### Efficient way to get AD user membership recursively with PowerShell

The other day, one customer asked for a solution to get full user membership in Active Directory for audit purposes. The solution should retrieve not only direct group membership, but indirect (through group nesting) too. Although, the question is plain and simple, solution is very interesting from various perspectives.

At first, let illustrate a sample user and group membership diagram:

Quick diagram observation suggests us that we have a directed graph (it is not a tree), where users and groups are vertexes and membership relations are directed edges. Arrows identify relationship direction.

Our graph contains two users, User1 and User2 and eight groups: G1G8. In a given case, User1 is direct member of groups G1, G2 and G3, User2 is direct member of G8 only. Group G1 is member of G4, G2 is direct member of G4 and G5 and so on. For description purposes I labeled all edges. This should be clear.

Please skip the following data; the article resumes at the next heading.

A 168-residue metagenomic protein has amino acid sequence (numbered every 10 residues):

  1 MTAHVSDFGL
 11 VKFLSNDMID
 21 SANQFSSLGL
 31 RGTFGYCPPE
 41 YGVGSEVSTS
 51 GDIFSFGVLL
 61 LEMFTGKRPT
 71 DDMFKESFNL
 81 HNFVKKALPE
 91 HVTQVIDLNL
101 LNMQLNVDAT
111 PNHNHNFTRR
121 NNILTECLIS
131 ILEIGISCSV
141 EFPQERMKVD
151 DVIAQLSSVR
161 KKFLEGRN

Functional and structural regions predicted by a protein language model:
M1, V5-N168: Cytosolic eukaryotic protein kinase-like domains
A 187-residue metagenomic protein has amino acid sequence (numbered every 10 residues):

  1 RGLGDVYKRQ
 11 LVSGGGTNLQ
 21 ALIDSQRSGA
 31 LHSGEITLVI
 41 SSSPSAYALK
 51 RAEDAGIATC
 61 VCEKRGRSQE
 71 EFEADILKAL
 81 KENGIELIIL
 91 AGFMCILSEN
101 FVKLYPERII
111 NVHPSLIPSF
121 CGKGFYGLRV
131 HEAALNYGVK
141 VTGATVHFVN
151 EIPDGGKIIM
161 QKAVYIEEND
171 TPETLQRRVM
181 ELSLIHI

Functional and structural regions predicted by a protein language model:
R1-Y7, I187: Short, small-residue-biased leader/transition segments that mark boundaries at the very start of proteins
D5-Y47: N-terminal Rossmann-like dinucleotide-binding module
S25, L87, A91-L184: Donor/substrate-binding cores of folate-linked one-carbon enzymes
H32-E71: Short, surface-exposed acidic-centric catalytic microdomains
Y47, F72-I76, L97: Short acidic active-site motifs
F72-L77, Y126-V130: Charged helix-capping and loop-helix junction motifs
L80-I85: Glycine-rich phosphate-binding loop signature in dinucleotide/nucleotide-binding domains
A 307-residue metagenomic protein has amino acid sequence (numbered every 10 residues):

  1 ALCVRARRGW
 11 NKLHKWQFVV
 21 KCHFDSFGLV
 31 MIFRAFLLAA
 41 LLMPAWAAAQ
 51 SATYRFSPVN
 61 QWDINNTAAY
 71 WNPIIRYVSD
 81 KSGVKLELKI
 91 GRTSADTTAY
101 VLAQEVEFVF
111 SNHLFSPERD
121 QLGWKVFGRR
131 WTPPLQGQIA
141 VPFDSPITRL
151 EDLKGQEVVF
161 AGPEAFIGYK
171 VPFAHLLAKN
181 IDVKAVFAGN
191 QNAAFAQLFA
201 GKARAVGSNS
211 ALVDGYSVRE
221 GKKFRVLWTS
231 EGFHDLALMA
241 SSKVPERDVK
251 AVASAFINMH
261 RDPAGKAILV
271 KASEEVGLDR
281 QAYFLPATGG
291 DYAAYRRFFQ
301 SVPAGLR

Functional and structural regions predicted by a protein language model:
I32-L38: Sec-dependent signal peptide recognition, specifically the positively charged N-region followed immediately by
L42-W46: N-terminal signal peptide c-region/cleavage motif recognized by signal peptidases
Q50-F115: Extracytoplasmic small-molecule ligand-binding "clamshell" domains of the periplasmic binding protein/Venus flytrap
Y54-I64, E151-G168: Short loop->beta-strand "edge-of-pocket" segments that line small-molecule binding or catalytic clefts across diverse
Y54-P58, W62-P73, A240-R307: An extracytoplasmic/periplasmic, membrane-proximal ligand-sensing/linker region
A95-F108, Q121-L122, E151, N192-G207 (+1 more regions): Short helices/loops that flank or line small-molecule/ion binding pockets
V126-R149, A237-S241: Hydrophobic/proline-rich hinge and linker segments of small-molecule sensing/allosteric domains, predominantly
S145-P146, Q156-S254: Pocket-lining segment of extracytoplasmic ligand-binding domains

# The algorithm

Our initial algorithm would be as follows:

1. Initialize array to store current user group membership and assign to $UserGroups. 2. Get direct groups for user. Assign them to $currentGroups;
3. Loop over $currentGroups and assign each item to $currentGroup;
4. Add $currentGroup to the $UserGroups variable;
5. Retrieve direct groups for $currentGroup and assign them to $currentGroups and repeat steps 3-5.
6. End loop.

Quick algorithm observation suggests that we will deal with recursive loop.

# Potential issues

While it looks pretty legitimate, we may encounter the following issues (and we definitely will with the current diagram):

1) We will have a lot of duplicates. For example, G4 group will be listed twice, because we have two paths from User1 to G4: User1 → e2 → e5 → G4 and User1 → e3 → e6 → G4. The same thing is for G7. We have two paths through: User1 → e1 → e10 –> G7 and User1 → e2 → e4 → e7 → e8 → G7.